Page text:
Elizabeth Gilbert is the author of Eat, Pray, Love: One Woman’s Search for Everything Across Italy, India and Indonesia. It is the story of a year-long journey she took following a devastating divorce and love affair that left her questioning the most fundamental notions of who she was and where she was going. She decided she would do three things she thought would be spiritually nurturing and sustaining. She had always wanted to learn Italian, which she thought was the most beautiful language. She began in Italy, being kind to herself, and that included not just learning Italian but, as the title of the book suggests, eating Italian, too. Once she felt physically restored, she went to India, to commune with the divine. She meditated in an ashram, learning patience and humility. And then she went to Bali, where a shaman had once invited her to return, to try to achieve balance. The book inspired this week’s feature film, with Julia Roberts. Those interested in the real story can find an update on the book’s most beloved characters on Gilbert’s website.
Here, Gilbert talks briefly to fans about the themes of the book and her hopes that readers will not just imitate her journey but find their own.
And here is a video of one of the people she wrote about in her book, Ketut Liyer of Bali.
Gilbert’s TED talk about the sources of creativity is truly inspiring:
Interview: Michael Rossato-Bennett of "Alive Inside" Michael Rossato-Bennett agreed to spend one day filming Dan Cohen's remarkable music therapy work with people struggling with dementia. He ended up spending three years there and the result is "Alive Inside," an extraordinary documentary about the power of music to reach the human spirit, even when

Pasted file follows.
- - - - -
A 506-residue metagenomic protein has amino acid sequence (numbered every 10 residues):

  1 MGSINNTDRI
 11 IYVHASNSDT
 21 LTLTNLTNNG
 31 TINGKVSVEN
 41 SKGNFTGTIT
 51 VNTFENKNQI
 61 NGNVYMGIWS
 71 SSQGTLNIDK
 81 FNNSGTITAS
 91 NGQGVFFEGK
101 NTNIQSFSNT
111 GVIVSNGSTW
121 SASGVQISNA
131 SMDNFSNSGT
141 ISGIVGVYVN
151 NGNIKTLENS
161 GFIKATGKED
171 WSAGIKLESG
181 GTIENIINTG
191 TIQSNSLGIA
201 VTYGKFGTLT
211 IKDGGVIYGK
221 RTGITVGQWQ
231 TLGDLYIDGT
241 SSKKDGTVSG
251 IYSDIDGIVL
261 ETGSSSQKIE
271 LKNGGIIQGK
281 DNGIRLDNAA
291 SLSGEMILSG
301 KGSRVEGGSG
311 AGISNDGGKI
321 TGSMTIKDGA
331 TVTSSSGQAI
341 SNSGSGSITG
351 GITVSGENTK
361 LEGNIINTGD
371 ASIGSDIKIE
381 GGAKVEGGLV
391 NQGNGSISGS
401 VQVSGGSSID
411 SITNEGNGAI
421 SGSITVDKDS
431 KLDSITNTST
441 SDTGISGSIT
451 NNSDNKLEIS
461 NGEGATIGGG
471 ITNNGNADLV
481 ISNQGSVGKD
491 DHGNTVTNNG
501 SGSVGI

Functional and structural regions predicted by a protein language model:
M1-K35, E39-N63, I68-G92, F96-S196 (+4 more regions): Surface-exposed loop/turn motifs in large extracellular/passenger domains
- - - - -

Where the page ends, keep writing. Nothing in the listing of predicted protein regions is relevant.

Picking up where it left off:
Movies' Greatest Mirror Scenes Anne Billson has a great piece in The Telegraph on mirror scenes in movies, from the Marx brothers clowning in "Duck Soup" and the shootout in "The Lady from Shanghai" to Elizabeth Taylor scrawling on the mirror with lipstick in "Butterfield 8."
How Do Movies Show Time Passing? Someone once said that movies are "pieces of time." A few take place in "real time." Alfred Hitchcock's experiment, "Rope," unfolds in just the time it takes us to watch it, all in what appears to be one seamless shot. But others take place over days, weeks, years, even generations.
Boring TV Makes You Fat A new study finds that boring television leads to mindless snacking and that leads to putting on pounds.
So, watch programs that excite and engage you. Or, if the show is boring, turn off the television.
Switched at Birth and the End of Life I'm a big fan of ABC Family's Switched at Birth and have appreciated its complicated characters, honest and heartfelt relationships, and compelling storylines, as well as its unprecedented, in-depth portrayal of the deaf community. Last week's episode may have been the all-time best (SPOILER ALERT)
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